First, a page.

|Born||1 January 1952|
Anuppur, Madhya Pradesh, India
|Genre||Novels, poetry, translation articles, TV and films|
Uday Prakash (born 1 January 1952) is a Hindi poet, scholar, journalist, translator and short story writer from India. He has worked as administrator, editor, researcher, and TV director. He writes for major dailies and periodicals as a freelancer. He has also received several awards for his collection of short stories and poems. With Mohan Das he received Sahitya Academi Awards in 2011. He is the first author to return his Sahitya Akademi award on Sep 3, 2015 against the killing of M. M. Kalburgi that initiated a storm of national protests by writers, artists,scholars and intellectuals. .
Prakash was born on 1 January 1952, in the backward village of Sitapur, Anuppur, Madhya Pradesh, India. He was raised by and given primary education there by a teacher. He graduated in Science and obtained his master's degree in Hindi Literature, receiving a Gold Medal from Saugar University in 1974. From 1975 to 1976, he was a research student at Jawaharlal Nehru University (JNU); He was imprisoned as a passionate communist party member. He later lost interest in political ideology.
In 1978 Prakash taught as an assistant professor at JNU, and its Imphal Center for Post Graduate Studies. In 1980 he left academia, to become Officer-on-Special-Duty with the Madhya Pradesh Department of Culture. At the same time, he was Controlling Officer of the Bhopal Rabindra Bhawan, and assistant editor of Poorvagraha, a journal of Hindi literary criticism. (He was later critical of the Hindi literary establishment including Ashok Vajpeyi, who he worked for at Poorvagraha.)
From 1982 to 1990, Prakash worked in New Delhi newspapers; first as a subeditor of the Hindi news weekly Dinmaan, and later as Assistant Editor of the Sunday Mail. In 1987 becoming assistant professor at the School of Social Journalism (on deputation). In 1990 he joined ITV, (Independent Television), and became head of the PTI TV Concept and Script Department. Since 1993, he has been a full-time freelance writer.
Prakash was the editor of the monthly English language magazine "Eminence" (published in Bangalore) until April 2000.
He also participated in the international poetry festivals and seminars. 
He has also made documentary films with Sahitya Akademi, like on Dharamvir Bharti. Prakash returned his Sahitya Akademi award in 2015, to protest the murder of rationalist academic M. M. Kalburgi.
Peelee Chhatri Wali Ladki (2001) is Prakash's best known, and longest continuous story. Often called a "novella", Prakash calls it "a long short story" – Cheeni Baba will be his "first novel". His 2006 novella Mohan Das has been translated into English, seven Indian languages, and adapted by the author for the "Mohandas" screenplay (2009).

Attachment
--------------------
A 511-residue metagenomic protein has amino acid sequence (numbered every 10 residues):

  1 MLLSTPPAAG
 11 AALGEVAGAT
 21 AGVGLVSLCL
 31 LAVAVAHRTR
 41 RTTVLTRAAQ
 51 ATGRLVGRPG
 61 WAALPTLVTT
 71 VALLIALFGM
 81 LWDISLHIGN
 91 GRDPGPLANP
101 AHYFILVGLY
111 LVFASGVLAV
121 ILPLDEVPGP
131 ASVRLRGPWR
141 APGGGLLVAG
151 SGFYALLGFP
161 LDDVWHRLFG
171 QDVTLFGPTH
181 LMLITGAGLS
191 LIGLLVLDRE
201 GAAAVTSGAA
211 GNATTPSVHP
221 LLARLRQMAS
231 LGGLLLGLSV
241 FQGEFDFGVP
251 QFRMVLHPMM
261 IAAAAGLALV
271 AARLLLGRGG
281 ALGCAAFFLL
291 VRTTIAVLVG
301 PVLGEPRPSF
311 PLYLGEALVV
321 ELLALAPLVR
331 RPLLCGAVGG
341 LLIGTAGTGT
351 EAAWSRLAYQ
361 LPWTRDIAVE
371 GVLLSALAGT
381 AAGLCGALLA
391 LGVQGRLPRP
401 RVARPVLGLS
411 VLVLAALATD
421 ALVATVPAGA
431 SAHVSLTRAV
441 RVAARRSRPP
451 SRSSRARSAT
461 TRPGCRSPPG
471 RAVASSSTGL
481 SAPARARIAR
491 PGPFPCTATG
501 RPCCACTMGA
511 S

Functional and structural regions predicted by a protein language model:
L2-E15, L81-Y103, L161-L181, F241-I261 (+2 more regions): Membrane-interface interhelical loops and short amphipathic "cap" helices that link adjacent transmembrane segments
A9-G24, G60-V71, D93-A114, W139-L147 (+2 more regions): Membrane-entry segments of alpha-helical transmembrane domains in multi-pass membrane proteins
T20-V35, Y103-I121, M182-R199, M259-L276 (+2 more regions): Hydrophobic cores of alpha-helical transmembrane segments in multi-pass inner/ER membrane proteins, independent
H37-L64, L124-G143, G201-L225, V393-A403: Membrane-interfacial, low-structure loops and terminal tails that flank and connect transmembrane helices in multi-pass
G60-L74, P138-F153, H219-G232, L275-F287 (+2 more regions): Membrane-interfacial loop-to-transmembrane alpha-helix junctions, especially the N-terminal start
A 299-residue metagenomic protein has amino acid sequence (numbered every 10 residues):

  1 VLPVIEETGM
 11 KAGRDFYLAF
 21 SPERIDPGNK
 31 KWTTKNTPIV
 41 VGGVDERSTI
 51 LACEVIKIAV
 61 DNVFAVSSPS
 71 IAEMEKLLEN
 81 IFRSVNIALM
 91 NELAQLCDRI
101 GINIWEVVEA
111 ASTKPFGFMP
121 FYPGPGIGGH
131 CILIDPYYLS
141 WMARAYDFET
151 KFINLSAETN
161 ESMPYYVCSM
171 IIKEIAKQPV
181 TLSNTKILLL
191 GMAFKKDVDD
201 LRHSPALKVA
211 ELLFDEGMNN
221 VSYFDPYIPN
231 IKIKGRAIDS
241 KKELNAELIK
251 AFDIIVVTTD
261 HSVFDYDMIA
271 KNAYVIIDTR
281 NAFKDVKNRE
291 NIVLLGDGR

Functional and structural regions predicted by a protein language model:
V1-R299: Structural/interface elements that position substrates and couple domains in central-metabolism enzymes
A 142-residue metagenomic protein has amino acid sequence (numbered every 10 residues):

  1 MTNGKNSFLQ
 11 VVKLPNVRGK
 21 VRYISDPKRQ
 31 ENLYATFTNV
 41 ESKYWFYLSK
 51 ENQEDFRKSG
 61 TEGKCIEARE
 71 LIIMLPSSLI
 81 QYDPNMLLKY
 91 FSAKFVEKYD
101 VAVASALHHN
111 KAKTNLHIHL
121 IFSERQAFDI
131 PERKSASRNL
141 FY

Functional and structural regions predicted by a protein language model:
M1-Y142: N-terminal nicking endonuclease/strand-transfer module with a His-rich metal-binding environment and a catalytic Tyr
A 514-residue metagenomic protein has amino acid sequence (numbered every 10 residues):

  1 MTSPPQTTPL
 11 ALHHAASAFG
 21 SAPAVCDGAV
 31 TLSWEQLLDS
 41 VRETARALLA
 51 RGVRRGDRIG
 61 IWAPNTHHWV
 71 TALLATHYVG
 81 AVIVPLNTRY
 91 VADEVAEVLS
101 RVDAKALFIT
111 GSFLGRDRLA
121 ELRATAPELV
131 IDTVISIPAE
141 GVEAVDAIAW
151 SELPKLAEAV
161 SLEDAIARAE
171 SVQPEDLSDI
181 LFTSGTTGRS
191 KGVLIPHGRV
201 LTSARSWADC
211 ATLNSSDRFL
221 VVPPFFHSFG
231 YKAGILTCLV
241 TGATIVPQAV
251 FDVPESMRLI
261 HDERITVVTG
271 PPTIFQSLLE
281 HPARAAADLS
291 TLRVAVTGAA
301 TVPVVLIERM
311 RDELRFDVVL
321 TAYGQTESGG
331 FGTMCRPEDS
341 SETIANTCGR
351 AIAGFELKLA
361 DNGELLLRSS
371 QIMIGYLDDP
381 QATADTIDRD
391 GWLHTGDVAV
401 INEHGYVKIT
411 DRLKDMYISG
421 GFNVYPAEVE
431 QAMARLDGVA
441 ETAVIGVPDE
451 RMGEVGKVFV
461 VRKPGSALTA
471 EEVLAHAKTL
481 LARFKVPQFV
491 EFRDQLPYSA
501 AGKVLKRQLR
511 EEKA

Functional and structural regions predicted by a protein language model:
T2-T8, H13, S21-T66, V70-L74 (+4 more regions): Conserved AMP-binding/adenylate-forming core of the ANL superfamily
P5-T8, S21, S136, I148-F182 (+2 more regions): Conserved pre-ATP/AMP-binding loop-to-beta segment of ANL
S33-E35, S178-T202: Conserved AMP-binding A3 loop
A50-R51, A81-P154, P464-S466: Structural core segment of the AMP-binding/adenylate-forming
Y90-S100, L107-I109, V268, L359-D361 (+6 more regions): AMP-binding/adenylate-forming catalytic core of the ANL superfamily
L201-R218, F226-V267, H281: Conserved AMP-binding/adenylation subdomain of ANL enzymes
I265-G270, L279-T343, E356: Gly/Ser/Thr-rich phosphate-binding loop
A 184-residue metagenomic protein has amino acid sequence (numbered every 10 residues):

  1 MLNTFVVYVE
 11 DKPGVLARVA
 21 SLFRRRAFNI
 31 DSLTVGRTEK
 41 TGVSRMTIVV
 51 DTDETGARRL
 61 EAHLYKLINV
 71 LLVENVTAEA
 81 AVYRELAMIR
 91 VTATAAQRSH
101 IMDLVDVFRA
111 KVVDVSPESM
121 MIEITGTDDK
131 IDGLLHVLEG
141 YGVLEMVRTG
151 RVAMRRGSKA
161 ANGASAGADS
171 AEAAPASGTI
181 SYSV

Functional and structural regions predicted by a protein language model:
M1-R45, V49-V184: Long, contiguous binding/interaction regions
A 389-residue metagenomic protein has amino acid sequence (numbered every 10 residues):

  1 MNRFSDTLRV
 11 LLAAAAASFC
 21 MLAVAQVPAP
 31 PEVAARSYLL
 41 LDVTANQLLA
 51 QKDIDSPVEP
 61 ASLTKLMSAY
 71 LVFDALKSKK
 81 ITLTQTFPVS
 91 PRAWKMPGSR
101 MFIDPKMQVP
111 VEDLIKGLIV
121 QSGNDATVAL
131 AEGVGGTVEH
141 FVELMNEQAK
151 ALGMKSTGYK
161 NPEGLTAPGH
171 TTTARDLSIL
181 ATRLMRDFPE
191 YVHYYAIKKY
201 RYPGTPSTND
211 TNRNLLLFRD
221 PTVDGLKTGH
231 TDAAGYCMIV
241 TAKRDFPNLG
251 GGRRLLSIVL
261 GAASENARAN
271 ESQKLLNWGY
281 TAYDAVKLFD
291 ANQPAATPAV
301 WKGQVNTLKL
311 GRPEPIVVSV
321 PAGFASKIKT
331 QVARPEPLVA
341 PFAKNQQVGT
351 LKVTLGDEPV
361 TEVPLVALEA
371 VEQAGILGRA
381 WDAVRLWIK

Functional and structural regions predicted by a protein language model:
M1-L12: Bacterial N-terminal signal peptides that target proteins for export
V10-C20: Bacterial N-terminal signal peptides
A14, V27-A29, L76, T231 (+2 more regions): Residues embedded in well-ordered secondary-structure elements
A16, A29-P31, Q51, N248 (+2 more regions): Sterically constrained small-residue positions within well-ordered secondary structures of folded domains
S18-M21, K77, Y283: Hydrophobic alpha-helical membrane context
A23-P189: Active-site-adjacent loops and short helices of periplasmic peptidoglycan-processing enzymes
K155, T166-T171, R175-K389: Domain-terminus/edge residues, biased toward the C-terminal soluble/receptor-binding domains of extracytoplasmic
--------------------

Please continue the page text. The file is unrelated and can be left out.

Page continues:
Translations by Prakash
Prakash has translated works by many International poets and writers into Hindi, including Pablo Neruda, Federico García Lorca, H. Luis Borges, Paul Éluard, C.P. Cavafy, Adam Jędrzejewski, and Tadeusz Różewicz. Some notable examples:
Translations of Prakash's work
'Sahitya Akademi film's on writers
In an interview, Varun Grover, the lyricist of the 2015 movie Masaan, recounted that they had wanted to use one of Uday Prakash's compositions titled "Kuch ban jate hain" (from Abootar Abootar). The song was set to music, but at the end was not include in the film. Ultimately another song Tu rail si was used in its place (based on a poem by Dushyant Kumar).
Uday Prakash: Basically, I see myself as a poet first.
in 1970 I saw electricity first come to my village—at the time I was quite grown up. Before that we lived in a situation where modernity had no meaning
I read, in its library, a story... I can never forget that story.
I never got a job in the academic structure, they divided all the jobs between the Left and the Right
He is a humanist, as many communists have always been
'Nobody takes Vajpeyi seriously in Hindi literature. History will remember him as a culture czar who doled out patronage,' says Prakash
one of the most popular as well as controversial writers in Hindi
98% of the apex body of the organisers of VHS belonged to one Hindu caste and its sub-castes. That was the fact about this world language!
Shri Uday Prakash, Eminent Writer
Uday Prakash is a celebrated Hindi writer best known for Pili Chatri Wali Ladki
dares to raise uncomfortable questions that feel-good Bollywood prefers to ignore these days.
the novella deals with the impact of globalisation on Indian society
Uday Prakash, known for his style, has his book translated in eight different languages already– Other translations by: Haider Jafri Syed (Urdu), Yagyesh (Nepali), Rabinder Singh Bath (Punjabi), Vanita Sawant (Marathi), Manu Dash (Oriya), R.P. Hegade (Kannada), and Venugopalan (Telugu)
It was the mystery element in the story that really intrigued me
collection of thirteen stories
Uday Prakash has been publishing fiction and poetry for over two decades in addition to an active career as a journalist, translator, playwright, producer, director and writer for film and television
This wildly postmodern narrative tells, among others, the uproarious tale of a young man's all-consuming passion for the Bollywood starlet featured in the poster on his bedroom wall.
[awarded to] the best poem of the year penned by a young author (of not more than 35 years of age).